It is not so surprising how accurately
students can pick a good teacher when you consider that twelve years of
schooling exposes a school student to a range of teachers and many different
styles of pedagogy. Commonly students remember favourably those educators
who were enthusiastic, engaging, demonstrated expertise and could empathise
or understand the student's point of view. For most of my professional
life, I have been curious to know what makes the difference for students
between mediocre teaching and inspirational teaching. In recent years, arising
from my own research, teaching and postgraduate supervision, I have been
developing a concept called 'empathic intelligence'. There are
many qualities and attributes embedded in those terms but let's just
consider what 'empathy' means in pedagogy. In a teaching situation
is means that an educator is able to hypothesise how students might be thinking
and feeling and adapt the pedagogy accordingly. To do this, the educator
has to be emotionally aware, knowledgeable about how learning can happen
and attuned to the dynamics of the context. Ideally, the educator will be
able to create a dynamic or energy between students' thoughts and emotions
so that the learning is deep and lasting.
What is empathy?
Naturally, a capacity to be empathic underpins empathic intelligence.
People commonly think sympathy and empathy are the same thing. Empathy,
although is shares some characteristics with sympathy, is a more sophisticated
and complex concept than sympathy. The latter is an ability to feel something
akin to what you might imagine another person is feeling, usually when
you witness some distress in them. You might feel sorry for their plight
and spontaneously express your sorrow in a comforting way. Such expressions
of sympathy acknowledge a human kinship which may be soothing to the person
Conversely, I define empathy as an act of heartfelt, thoughtful imagination.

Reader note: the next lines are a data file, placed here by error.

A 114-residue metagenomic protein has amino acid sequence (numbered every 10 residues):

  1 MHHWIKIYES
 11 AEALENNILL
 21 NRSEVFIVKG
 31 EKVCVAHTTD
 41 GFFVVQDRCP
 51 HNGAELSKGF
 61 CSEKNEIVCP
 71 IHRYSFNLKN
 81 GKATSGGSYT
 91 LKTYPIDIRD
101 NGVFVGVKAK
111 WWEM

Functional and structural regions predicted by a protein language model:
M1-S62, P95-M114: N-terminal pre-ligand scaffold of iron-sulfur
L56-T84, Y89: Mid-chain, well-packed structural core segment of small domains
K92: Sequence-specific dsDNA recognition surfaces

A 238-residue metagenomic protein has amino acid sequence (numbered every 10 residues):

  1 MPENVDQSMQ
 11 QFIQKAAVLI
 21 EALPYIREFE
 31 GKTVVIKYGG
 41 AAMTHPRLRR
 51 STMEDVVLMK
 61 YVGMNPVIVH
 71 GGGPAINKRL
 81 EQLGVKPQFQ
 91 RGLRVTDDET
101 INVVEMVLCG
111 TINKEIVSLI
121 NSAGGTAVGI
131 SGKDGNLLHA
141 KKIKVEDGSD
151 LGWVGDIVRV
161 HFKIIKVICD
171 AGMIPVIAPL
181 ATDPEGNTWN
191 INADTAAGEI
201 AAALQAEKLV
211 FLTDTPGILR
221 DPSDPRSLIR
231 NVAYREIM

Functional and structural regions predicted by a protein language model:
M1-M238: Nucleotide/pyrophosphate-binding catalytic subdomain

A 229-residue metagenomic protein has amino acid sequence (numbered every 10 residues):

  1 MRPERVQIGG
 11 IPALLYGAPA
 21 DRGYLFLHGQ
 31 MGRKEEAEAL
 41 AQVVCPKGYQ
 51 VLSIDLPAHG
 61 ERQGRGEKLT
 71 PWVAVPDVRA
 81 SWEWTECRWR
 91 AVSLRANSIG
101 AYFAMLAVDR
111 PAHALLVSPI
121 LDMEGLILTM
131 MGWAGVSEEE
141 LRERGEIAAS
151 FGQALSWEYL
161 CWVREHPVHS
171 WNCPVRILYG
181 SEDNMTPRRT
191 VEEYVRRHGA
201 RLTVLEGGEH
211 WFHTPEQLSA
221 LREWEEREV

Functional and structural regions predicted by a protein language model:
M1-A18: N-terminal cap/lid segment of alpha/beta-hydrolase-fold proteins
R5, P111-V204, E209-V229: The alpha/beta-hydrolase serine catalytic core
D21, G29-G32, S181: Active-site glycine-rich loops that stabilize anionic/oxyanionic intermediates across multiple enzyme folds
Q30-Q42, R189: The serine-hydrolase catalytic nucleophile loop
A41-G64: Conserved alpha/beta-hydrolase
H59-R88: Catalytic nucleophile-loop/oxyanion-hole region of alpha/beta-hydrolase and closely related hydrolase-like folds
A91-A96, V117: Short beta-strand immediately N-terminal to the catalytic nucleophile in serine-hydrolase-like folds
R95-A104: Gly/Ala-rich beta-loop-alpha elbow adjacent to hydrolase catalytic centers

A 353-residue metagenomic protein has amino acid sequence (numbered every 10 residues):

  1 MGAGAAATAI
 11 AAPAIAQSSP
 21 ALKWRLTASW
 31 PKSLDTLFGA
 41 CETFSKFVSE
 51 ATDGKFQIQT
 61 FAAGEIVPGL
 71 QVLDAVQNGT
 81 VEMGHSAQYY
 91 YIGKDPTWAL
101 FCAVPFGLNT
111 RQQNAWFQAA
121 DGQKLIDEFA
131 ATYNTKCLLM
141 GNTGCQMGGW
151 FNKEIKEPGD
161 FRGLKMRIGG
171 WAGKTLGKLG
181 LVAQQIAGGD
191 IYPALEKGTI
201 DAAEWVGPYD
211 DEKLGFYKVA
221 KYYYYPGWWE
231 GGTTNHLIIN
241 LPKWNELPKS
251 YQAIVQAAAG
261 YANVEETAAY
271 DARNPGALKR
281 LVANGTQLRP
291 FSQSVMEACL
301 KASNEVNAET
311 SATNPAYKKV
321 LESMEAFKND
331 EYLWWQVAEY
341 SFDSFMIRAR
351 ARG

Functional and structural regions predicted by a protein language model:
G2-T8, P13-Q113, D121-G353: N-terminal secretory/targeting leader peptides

By calling it an 'act' I wish to indicate that it is more than
just emotional contagion, or sympathy and I want to indicate that it involves
both affect and cognition, or both feeling and thought. It requires emotional
intelligence to begin to be empathic because you need to understand you
own emotions before you can imagine what another might be feeling. You
also need a measure of critical thinking to know that how you think may
not be the way others think. That capacity for disinterested engagement,
or attunement, is an important part of an empathic approach. It means
you have to be alert to the shifting dynamics within yourself, the students
and the context. All this concomitant with managing the subject matter
of the class or seminar!
How does an empathic predisposition become empathic intelligence?
One characteristic which distinguishes empathic intelligence from other
kinds of intelligence, is the commitment of the educator involved in applying
empathy, along with enthusiasm, capacity to engage and expertise, to the
development and welfare of others. That sustained, professional involvement
in activities which help, sustain, develop and teach others through the
application of empathic intelligence, defines work which goes beyond education,
of course. An important outcome for education is that in the process of
experiencing empathic intelligence in action, students experience models
of effective learning which actually empower them to become effective
learners, and perhaps empathically intelligent, themselves.
Empathic intelligence is more sophisticated and habituated than an intuition,
albeit intuition or a predisposition to empathy plays a part in its development.
It calls for an attuned way of both seeing the world of experience and
relationships, and acting in that world. To do so requires sustained observation,
reflection and introspection, at least. Introspection also tells me that
no theory lives up to its promise in every case. In critical moments in
pedagogy, disaffected students can thwart our best intentions and our
resolve to be empathic just fails. But a good theory has sufficient explanatory
power to contain and compose complex realities. It will also be sufficiently
fluid to incorporate new insights.
The qualities of an empathically intelligent educator
Let me give you some examples of one aspect of empathetic intelligence,
mirroring. The concept of mirroring features large in early childhood
studies and self-psychology. I use the term here to refer, at its most
precise and powerful, to the strong eye gaze behaviour of mothers and
infants; that mutual bonding behaviour which is so vitally important in
infant self- and affective/cognitive development. But mirroring can take